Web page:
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Army coach returns from Afghanistan to immediately lead team

Cameron Smith
Prep Rally

Dwight Richins is one of the most successful high school football coaches in the state of Idaho. He's won 179 football games across a career in which he's turned Shelley (Idaho) High into one of the state's most successful and productive programs. He has won four state title at the school in his eight years at the helm of the football program.

All of that made his severe case of nerves heading into the kickoff of his team's 2011 season all the more perplexing. Why would a coach of nearly a decade be so afraid of the start of yet another promising season? The answer has everything to do with the letters that can be attached to the front of Richins' name: Lt. Col.

Though Richins' primary job is that of teacher and football coach in Shelley, he is also a military reservist. According to this excellent profile by USA Today's Rick Hampson, Richins was called into duty for the first time in 2010. He spent a year in Afghanistan, working as an Army logistics officer on the war's front line.

When his official tour of duty was done, he returned home and began coaching … immediately. According to USA Today, the coach had his first meeting with his Shelley High coaching staff just three days after arriving back on U.S. soil, before he had completely recovered from jet lag. By his fourth morning back, he was coaching the team's first practice.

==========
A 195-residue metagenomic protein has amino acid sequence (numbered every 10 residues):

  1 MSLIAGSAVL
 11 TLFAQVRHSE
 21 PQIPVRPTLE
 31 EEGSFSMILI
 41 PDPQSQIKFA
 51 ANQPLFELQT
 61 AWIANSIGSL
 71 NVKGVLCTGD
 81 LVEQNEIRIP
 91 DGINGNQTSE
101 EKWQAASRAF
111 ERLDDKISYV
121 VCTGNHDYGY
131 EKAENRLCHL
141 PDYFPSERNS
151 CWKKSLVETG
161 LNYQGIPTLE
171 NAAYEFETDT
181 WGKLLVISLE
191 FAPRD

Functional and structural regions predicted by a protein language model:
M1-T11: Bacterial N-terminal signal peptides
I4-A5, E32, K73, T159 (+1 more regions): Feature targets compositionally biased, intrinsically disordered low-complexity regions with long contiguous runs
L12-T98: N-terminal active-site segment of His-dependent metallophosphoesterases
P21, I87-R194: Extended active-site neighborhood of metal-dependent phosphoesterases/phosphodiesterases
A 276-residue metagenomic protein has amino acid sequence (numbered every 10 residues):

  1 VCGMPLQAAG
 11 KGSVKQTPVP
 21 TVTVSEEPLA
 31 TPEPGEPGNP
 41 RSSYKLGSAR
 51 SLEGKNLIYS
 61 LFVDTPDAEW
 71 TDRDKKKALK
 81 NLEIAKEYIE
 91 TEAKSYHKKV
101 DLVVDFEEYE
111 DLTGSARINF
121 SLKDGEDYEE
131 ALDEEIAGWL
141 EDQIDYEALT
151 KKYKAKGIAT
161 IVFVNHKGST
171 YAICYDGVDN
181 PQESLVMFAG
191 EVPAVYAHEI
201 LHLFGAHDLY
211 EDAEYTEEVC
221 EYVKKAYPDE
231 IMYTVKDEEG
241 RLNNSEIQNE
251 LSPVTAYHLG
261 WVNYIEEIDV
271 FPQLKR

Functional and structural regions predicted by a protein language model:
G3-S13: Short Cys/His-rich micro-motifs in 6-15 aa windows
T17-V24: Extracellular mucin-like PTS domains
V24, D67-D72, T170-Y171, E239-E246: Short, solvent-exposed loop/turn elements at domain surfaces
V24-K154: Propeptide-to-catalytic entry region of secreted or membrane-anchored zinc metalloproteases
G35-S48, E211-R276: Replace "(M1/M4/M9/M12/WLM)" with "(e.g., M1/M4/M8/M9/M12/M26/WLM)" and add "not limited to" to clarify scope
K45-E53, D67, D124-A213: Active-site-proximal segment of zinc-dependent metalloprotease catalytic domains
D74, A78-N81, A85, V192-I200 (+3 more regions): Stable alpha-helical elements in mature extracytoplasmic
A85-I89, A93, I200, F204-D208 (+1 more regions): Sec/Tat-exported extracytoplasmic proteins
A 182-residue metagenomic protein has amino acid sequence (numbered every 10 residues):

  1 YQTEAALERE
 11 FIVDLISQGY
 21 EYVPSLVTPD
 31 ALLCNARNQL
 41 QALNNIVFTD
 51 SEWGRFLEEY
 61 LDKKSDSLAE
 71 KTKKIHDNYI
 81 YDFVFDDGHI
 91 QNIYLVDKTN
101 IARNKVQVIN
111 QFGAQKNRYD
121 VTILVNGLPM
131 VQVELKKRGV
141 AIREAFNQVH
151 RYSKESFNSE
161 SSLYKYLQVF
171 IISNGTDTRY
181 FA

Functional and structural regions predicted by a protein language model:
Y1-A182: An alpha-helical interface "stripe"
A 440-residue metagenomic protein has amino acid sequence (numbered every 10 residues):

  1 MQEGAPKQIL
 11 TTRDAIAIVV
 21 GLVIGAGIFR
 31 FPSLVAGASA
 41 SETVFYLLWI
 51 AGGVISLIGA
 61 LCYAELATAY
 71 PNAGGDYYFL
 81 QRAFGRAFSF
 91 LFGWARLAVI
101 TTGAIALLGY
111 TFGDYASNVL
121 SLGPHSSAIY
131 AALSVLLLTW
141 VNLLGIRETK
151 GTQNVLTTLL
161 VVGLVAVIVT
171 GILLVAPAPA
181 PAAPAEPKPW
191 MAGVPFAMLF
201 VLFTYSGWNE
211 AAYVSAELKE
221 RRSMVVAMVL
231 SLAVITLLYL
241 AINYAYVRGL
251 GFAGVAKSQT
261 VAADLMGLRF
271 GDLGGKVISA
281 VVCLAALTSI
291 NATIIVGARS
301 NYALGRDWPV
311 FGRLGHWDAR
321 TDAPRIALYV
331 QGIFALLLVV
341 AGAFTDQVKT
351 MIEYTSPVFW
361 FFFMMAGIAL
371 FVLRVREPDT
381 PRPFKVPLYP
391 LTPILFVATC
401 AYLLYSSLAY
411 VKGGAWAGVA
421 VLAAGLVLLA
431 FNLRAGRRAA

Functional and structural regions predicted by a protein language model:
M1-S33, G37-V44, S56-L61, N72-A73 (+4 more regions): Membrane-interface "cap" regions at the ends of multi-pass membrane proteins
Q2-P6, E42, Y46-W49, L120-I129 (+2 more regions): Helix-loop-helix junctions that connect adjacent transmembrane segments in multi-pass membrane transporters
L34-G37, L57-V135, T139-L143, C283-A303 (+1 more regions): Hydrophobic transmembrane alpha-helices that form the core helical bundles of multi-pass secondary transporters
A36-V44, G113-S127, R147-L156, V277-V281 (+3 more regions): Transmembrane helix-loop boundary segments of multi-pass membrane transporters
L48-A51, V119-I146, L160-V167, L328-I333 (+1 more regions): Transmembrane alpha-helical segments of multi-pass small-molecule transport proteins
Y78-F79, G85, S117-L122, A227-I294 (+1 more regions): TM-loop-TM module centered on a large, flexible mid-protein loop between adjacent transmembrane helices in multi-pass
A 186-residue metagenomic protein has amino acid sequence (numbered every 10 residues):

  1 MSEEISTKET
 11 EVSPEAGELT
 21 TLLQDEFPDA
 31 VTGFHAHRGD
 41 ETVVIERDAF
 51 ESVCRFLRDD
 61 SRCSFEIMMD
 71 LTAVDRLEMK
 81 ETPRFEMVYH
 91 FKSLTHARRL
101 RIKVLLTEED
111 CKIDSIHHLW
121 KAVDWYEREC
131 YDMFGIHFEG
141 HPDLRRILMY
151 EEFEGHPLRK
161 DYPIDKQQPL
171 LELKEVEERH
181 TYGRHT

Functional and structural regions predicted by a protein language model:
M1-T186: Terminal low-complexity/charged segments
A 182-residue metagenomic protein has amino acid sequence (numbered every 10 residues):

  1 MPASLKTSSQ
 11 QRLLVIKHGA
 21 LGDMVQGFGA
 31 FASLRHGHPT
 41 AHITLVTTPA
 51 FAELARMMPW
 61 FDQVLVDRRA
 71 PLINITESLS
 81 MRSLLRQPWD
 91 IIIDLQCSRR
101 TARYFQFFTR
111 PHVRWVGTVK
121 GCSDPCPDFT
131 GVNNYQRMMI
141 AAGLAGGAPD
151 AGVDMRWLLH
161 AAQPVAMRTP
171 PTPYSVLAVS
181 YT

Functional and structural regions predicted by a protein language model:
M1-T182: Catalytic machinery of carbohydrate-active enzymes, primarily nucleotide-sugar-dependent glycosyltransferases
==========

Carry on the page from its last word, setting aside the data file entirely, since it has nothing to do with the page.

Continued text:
Richins' abrupt return to football action from the battlefield flew in the face of medical advice given to him by military doctors. Still, Richins insists it's the only life he knows, even if the stress from football has him working 12 to 16 hours a day and forced him to gain 10 of the 30 pounds he lost overseas within weeks of his return.

"I love the game of football. I think it's as close as you can get to war and still not really go to war," Richins told USA Today. "That's what makes it so awesome. It's total teamwork. It's fighting. It's who wants this game tonight.

"I haven't coached a game in two years. It feels like a lifetime."

The year off was enough time for Richins and the school. Despite missing its talismanic leader, the Russets went 8-3 in 2010 and reached the state semifinals. That was an impressive campaign, but it only set the stage for even higher expectations in 2011.

Richins seems determined to ensure his team reaches another state title in 2012, a feat which he can have a much more significant affect on than he could from Afghanistan, where he tried to follow the team's games across failing internet connections while emailing and phoning in questions to the interim coaches, even during games.

He's more hands on now, even if the transition hasn't always been smooth.

"I feel like a new coach at a new school," Richins told USA Today. …

"Some of it just eats your guts out. … I'm going, 'Maybe I'll go back and ride convoys in Afghanistan. It's a lot more fun.'"

Or maybe he'll help the Russets win another state title. The second option seems a lot more likely, even if it is more daunting to many.

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